Court of Appeal: Ample evidence of solicitor’s bad record justified conditions imposed on his practicing certificates

A solicitor who has had conditions imposed on his practicing certificates for the last three years has had his case against the Law Society of Ireland dismissed in the Court of Appeal.

Mr John F. Condon sought to appeal two decisions in the High Court relating to conditions imposed on his 2015 and 2016 certificates, including the requirement to work under the supervision of another solicitor. Delivering the judgment of the Court, Mr Justice John Hedigan noted that the challenge to conditions upon both practicing certificates was now moot, but stated that he would uphold both High Court decisions given the ample evidence before the Court of the solicitor’s bad record.


At the outset of the judgment, Justice Hedigan noted that Mr Condon’s recent record in his practice as a solicitor was “a very bad one”, having 8 findings of professional misconduct against him between 2010 and 2015. Furthermore, Mr Condon had been directed by the Law Society to pay to it over €20,000 in respect of such findings – however “the bulk if not all of such monies remains unpaid”.

As such, Justice Hedigan stated that Mr Condon’s attitude demonstrated “a lack of insight into the grave professional problems” in which he has been involved.

Conditions were imposed on his practicing certificates for 2010, 2014 and 2015; and at the time of his application for the 2016 practicing certificate, he had five inquiries pending before the Disciplinary Tribunal of the Law Society.

In respect of his 2015 certificate, he was required to work under the supervision of another solicitor, who “produced a report which was of a highly critical nature”, identifying huge arrears of correspondence in Mr Condon’s office and raising questions about the office account.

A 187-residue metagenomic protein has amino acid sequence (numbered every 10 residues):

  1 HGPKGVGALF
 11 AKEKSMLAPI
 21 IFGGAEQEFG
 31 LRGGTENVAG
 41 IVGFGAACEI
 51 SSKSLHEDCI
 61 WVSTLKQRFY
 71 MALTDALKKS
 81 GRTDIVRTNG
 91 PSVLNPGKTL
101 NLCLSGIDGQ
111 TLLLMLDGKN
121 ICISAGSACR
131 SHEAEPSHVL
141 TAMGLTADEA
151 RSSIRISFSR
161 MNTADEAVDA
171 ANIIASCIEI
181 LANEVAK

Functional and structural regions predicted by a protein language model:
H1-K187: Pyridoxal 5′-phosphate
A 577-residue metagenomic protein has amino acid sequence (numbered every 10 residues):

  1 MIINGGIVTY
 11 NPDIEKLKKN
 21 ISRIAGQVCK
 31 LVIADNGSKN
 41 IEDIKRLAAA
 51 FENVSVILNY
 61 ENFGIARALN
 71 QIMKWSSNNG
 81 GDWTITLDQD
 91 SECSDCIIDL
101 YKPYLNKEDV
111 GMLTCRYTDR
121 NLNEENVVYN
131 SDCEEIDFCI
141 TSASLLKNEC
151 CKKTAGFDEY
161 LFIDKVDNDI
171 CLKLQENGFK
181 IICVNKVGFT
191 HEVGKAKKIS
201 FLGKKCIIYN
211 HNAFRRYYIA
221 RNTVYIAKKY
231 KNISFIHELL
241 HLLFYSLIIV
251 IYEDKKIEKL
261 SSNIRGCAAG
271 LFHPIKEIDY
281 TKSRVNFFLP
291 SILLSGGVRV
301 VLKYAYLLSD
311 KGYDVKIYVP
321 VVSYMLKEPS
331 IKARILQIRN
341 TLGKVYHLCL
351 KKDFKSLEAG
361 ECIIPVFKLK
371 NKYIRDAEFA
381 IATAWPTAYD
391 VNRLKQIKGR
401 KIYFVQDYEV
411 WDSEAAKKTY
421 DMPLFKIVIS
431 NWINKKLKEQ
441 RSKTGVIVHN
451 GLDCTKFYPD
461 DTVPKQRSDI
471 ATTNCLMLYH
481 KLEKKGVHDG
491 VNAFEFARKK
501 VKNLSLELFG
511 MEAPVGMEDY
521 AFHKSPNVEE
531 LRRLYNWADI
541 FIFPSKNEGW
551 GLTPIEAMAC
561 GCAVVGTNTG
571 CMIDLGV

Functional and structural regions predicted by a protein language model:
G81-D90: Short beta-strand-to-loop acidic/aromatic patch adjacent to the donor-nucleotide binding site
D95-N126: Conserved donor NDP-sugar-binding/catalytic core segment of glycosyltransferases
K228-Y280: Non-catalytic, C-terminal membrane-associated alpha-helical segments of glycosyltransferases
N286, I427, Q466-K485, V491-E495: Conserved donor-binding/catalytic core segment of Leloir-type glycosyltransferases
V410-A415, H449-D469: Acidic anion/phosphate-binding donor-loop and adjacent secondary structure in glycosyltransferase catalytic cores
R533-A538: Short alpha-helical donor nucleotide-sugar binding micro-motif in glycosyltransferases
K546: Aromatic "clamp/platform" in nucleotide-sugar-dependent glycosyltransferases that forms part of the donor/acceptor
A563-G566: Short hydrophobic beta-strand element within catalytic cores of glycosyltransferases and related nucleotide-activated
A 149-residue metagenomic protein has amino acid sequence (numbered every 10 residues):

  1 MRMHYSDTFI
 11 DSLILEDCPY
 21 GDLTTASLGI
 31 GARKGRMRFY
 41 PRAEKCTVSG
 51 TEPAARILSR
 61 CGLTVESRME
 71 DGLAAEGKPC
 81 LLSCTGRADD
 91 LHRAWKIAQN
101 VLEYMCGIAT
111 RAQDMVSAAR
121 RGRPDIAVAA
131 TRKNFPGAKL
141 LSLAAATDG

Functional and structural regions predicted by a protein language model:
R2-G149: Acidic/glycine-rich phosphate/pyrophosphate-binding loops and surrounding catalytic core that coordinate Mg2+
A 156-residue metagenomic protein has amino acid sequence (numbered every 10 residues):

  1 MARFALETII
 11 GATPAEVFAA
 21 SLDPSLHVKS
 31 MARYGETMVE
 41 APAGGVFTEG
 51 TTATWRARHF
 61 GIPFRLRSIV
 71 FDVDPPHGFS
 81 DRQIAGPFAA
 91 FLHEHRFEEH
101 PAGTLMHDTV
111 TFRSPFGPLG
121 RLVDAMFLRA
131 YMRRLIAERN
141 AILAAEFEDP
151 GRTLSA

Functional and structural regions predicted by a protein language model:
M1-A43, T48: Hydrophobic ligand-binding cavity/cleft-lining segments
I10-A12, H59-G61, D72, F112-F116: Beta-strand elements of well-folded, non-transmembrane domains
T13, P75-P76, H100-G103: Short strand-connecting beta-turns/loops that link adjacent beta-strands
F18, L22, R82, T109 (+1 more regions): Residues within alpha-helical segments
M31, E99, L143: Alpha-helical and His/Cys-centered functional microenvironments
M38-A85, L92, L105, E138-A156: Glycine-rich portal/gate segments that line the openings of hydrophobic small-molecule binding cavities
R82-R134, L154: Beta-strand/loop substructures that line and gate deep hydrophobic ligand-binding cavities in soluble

The Court heard that Mr Condon subsequently wrote to the supervising solicitor criticising his report and threatening to sue him.

In respect of his 2016 practicing certificate, the committee decided that it would issue him a practising certificate, but with conditions attached including supervision by a solicitor of ten years standing to be approved in advance by the committee. In response, Mr Condon raised a number of complaints concerning fair procedures and natural and constitutional justice.

In separate High Court proceedings, Mr Condon challenged the findings of the committee relating to his 2015 and 2016 certificates; and Mr Condon sought to appeal both decisions in the Court of Appeal.

Court of Appeal

Justice Hedigan first dealt with the challenge to the conditions imposed on the 2016 certificate.

In the high court in July 2016, President of the High Court, Mr Justice Peter Kelly relied upon the judgment of Re Crowley IR 106, finding that the Court should show a measure of curial deference to the specialist committee – thus dismissing Mr Condon’s case.

One of the complaints put forward about President Kelly’s judgment, was that the judge had been “blind-sided” by the affidavit of Mary Fenelon; who described how Mr Condon had been held in contempt of Court by the then President of the High Court, and that it was only under the threat of immediate imprisonment that Mr Condon complied with the order made against him.

Justice Hedigan was satisfied that there was “no basis whatsoever upon which President Kelly was wrong either on the facts or in law has been identified”, and that “there did exist a clear and present danger of inadequate service to the public and a continuance of unprofessional conduct” contrary to the Solicitors Act 1954.

The power to apply conditions to Mr Condon’s practicing certificate “was necessarily applied so as to protect the public and indeed the solicitor himself from the consequences of such inadequate service, the probability of which had been amply demonstrated”.

Thus, Mr Justice Hedigan dismissed this ground of appeal

The second issue dealt with by Justice Hedigan was the appeal brought against Justice Kearns’ decision in relation to Mr Condon’s 2015 practicing certificate. Noting the issue of mootness, Justice Hedigan emphasised that President Kearns had regard to s. 49(1)(q) of the Solicitors Act 1954 in making his decision, and that in any even his findings would stand.

  • by Seosamh Gráinséir for Irish Legal News
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